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Top shipping line Maersk says halts Iran service

LONDON (Reuters) - Maersk Line, the world’s biggest container shipping company, has stopped port calls to Iran as Western sanctions pressure on the Islamic Republic mounts, a spokeswoman said on Tuesday.

A crew member is seen on board Emma Maersk, one of the world's largest containers which is designed to carry 15,000 twenty-foot equivalent units (ETU), at Container Terminal 9 at Hong Kong's Kwai Chung district September 7, 2012. REUTERS/Bobby Yip

Many of Iran’s imports, including food and consumer goods, are transported by sea via container and bulker ships.

While food and consumer items are not targeted by sanctions, a growing number of Western firms, especially shipping related companies, are pulling back from trade with Iran due to the complexities of deals, whilst also fearing losing business elsewhere.

“Maersk Line has ceased to call in Iran,” a spokeswoman for the unit of Danish group A.P. Moller-Maersk said.

“This is a pragmatic decision based on an assessment of balancing the benefits of doing limited business in Iran against the risk of damaging business opportunities elsewhere particularly the U.S.”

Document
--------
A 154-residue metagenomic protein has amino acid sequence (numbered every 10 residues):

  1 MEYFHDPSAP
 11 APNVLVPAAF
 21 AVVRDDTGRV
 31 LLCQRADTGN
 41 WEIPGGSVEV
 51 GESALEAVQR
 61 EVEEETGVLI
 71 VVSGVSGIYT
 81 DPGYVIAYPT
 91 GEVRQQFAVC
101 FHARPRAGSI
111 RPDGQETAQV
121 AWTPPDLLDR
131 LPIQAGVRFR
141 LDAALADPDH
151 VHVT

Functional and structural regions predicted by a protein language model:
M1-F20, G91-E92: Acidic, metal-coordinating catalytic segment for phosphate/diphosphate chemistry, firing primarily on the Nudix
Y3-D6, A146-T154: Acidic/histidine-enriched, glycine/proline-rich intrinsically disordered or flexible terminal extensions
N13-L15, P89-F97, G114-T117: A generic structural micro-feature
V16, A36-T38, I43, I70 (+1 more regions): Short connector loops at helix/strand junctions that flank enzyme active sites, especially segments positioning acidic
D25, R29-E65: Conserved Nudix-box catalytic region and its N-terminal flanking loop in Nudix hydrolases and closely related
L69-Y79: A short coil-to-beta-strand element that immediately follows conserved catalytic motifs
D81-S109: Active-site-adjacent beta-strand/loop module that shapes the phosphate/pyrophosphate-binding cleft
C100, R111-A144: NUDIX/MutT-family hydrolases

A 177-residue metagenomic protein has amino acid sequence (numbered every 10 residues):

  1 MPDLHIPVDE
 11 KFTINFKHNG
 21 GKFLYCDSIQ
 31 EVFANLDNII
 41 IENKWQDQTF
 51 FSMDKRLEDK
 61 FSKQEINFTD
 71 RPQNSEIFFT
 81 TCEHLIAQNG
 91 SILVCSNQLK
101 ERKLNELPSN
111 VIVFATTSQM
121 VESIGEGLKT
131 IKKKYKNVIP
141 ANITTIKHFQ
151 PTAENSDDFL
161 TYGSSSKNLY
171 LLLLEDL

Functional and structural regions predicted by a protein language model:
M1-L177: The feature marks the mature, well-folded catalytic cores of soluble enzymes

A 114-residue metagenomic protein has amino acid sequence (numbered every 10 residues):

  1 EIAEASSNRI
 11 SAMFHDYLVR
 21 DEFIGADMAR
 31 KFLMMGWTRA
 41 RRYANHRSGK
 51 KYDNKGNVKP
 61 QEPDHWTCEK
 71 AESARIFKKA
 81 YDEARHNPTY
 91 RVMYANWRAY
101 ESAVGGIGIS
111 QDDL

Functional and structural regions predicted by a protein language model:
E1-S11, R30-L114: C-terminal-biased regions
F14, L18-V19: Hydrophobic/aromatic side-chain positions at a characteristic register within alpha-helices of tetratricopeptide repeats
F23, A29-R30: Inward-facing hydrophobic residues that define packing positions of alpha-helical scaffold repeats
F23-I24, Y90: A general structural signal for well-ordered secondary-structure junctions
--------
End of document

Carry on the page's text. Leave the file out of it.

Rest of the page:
In recent days Iran’s rial currency has lost about a third of its value against the dollar, emerging as a fault line in Iran’s economy as the country resists foreign pressure over its nuclear programme, denying Western accusations that it is aimed at making weapons.

For Iran’s clerical rulers, who face threats of war from abroad and subdued discontent at home, preventing any destabilizing economic crisis is a pressing concern.

“To date, Maersk Line’s business in Iran has involved transporting foodstuffs and other goods, for example vehicles, for the benefit of the general civilian population. It is with regret that it is ceasing these activities,” the spokeswoman said.

“Maersk Line will maintain a dormant business entity in Iran and will look to resume business should the sanctions regime be eased.”

In 2011 the U.S. blacklisted major Iranian port operator Tidewater Middle East Co, which operates seven terminals in Iran including the biggest container port Bandar Abbas. That led Maersk Line to suspended operations at several ports.

Since 2011, it has called at the small northern Iranian container port of Bushehr. The spokeswoman said Maersk Line halted loading cargo bound for Bushehr on September 30 and stopped loading outbound cargo from Bushehr on September 24.

“Maersk Line ceased its acceptance to all other ports than Bushehr in 2011,” the spokeswoman said. “The discontinuation of services to and from Bushehr unfortunately reflects the difficulties servicing Iran as a whole.”

Editing by Keiron Henderson